Send to

Choose Destination
See comment in PubMed Commons below
J Biomech. 2003 Oct;36(10):1469-85.

A review of morphology-elasticity relationships in human trabecular bone: theories and experiments.

Author information

Laboratoire de Biomécanique de l'Os, Ecole Polytechnique Fédérale de Lausanne, ME-Ecublens, 1015 Lausanne, Switzerland.


In the perspective of predicting mechanical from morphological properties of human trabecular bone, the theoretical and experimental relationships between volume fraction, fabric and elastic properties were reviewed.Five data sets of human trabecular bone and two data sets of idealized cells were obtained from various investigators and analyzed statistically with one isotropic and four anisotropic models. For each model, multiple linear regressions were performed to fit the components of both the compliance and the stiffness tensors using volume fraction and in some cases fabric. The adjusted coefficients of determination of the regressions and the average relative errors of the reported versus the predicted tensor norms were calculated. The three anisotropic models that implied a log transformation of the data showed the best results. Excluding the idealized cell data, the adjusted coefficients of determination of these models ranged from 0.80 to 0.95 for the compliance and from 0.80 to 0.94 for the stiffness tensors, while the average relative errors varied between 16% and 55% for the compliance and between 25% and 62% for the stiffness data. The use of volume fraction alone in the isotropic model decreased the adjusted coefficients of determination by 0.03-0.25 and increased the average relative errors by 5-27%. This review confirms the potential of morphology-elasticity relationships for estimation of elastic properties of human trabecular bone using peripheral quantitative computed tomography or magnetic resonance imaging, but emphasizes the need for standardized measurements of mechanical properties at both continuum and tissue level.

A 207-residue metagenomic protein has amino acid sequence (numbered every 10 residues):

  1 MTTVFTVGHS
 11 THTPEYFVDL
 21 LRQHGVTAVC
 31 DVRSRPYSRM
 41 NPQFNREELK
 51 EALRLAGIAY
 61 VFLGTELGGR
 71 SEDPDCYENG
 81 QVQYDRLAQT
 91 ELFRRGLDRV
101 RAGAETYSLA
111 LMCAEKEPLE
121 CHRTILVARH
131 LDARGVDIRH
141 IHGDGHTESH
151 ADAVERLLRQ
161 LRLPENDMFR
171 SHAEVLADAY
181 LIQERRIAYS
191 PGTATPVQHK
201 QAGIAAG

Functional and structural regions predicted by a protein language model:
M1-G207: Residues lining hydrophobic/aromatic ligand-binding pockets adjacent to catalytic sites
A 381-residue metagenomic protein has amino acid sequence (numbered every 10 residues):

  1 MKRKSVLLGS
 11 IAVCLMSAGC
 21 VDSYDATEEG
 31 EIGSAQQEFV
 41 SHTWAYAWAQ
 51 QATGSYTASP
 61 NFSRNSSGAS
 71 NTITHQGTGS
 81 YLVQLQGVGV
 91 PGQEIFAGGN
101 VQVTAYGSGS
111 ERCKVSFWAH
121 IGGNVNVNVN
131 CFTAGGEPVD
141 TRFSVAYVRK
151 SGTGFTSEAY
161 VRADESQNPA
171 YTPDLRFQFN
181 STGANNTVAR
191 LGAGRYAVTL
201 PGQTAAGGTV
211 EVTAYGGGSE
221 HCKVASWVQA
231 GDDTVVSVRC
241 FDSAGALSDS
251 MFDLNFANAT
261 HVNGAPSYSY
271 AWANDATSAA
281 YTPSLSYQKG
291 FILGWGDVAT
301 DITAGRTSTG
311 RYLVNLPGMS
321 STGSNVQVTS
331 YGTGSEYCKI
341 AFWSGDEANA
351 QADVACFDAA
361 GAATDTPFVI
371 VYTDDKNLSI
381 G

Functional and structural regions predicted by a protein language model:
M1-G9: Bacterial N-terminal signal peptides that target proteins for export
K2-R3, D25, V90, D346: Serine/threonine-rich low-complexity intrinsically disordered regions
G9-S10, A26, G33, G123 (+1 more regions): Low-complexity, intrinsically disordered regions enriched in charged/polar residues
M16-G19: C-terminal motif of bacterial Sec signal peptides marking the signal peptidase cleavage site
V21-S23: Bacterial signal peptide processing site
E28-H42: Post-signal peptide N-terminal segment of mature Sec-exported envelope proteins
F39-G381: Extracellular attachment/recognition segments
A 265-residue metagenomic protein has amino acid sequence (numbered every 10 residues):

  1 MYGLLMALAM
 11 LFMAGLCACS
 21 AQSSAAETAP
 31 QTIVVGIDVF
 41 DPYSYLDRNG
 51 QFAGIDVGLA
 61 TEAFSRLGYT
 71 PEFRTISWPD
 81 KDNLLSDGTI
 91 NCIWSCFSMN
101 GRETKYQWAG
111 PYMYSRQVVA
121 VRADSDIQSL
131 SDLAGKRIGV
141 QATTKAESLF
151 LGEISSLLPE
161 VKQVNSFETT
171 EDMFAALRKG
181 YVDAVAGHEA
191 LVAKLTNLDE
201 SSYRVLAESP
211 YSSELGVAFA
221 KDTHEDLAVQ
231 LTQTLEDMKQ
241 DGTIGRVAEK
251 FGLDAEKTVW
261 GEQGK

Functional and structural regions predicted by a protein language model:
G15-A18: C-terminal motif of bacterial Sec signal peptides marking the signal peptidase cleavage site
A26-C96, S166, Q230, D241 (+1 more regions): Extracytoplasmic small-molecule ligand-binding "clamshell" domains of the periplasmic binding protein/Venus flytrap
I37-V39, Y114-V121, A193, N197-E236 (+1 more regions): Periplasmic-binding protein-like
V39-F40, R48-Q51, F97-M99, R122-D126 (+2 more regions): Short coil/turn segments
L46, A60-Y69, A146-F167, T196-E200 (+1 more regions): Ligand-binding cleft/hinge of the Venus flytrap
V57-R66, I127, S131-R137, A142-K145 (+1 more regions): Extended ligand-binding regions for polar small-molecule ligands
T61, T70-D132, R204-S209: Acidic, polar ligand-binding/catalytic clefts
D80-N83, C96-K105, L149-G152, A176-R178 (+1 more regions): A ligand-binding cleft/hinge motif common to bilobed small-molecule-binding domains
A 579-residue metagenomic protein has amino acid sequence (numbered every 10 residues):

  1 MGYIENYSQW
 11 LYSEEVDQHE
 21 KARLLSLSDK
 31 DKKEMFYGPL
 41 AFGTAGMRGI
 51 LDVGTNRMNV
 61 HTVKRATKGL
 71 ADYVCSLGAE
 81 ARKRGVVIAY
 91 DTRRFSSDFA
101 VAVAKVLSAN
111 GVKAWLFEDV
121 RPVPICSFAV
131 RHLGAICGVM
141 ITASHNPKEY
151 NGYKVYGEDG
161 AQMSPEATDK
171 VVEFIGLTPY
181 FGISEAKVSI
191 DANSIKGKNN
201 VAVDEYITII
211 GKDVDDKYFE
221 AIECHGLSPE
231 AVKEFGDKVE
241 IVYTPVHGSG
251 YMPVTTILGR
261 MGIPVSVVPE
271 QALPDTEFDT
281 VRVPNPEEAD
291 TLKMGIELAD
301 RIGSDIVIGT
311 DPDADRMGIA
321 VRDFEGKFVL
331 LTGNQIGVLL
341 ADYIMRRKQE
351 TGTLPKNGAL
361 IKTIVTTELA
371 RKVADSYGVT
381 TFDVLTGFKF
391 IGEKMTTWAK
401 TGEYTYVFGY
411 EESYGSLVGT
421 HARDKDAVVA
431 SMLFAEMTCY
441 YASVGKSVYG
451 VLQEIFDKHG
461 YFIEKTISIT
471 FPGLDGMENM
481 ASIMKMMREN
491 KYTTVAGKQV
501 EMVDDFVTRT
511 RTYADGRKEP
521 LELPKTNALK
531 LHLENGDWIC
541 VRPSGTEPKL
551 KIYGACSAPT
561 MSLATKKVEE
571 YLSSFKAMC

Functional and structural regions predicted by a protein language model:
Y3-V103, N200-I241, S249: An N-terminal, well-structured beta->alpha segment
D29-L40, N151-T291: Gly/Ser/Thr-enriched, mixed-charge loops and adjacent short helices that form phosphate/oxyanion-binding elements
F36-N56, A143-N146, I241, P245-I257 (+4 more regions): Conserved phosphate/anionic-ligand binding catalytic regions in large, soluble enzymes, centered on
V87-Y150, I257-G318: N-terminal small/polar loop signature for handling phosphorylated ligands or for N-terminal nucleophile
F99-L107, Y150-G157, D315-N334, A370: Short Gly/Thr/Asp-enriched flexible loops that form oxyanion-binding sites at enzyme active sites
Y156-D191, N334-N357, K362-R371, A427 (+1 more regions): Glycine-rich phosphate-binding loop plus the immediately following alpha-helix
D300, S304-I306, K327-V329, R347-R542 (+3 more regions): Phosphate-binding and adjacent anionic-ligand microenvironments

[Indexed for MEDLINE]
PubMed Commons home

PubMed Commons

How to join PubMed Commons

    Supplemental Content

    Full text links

    Icon for Elsevier Science
    Loading ...
    Support Center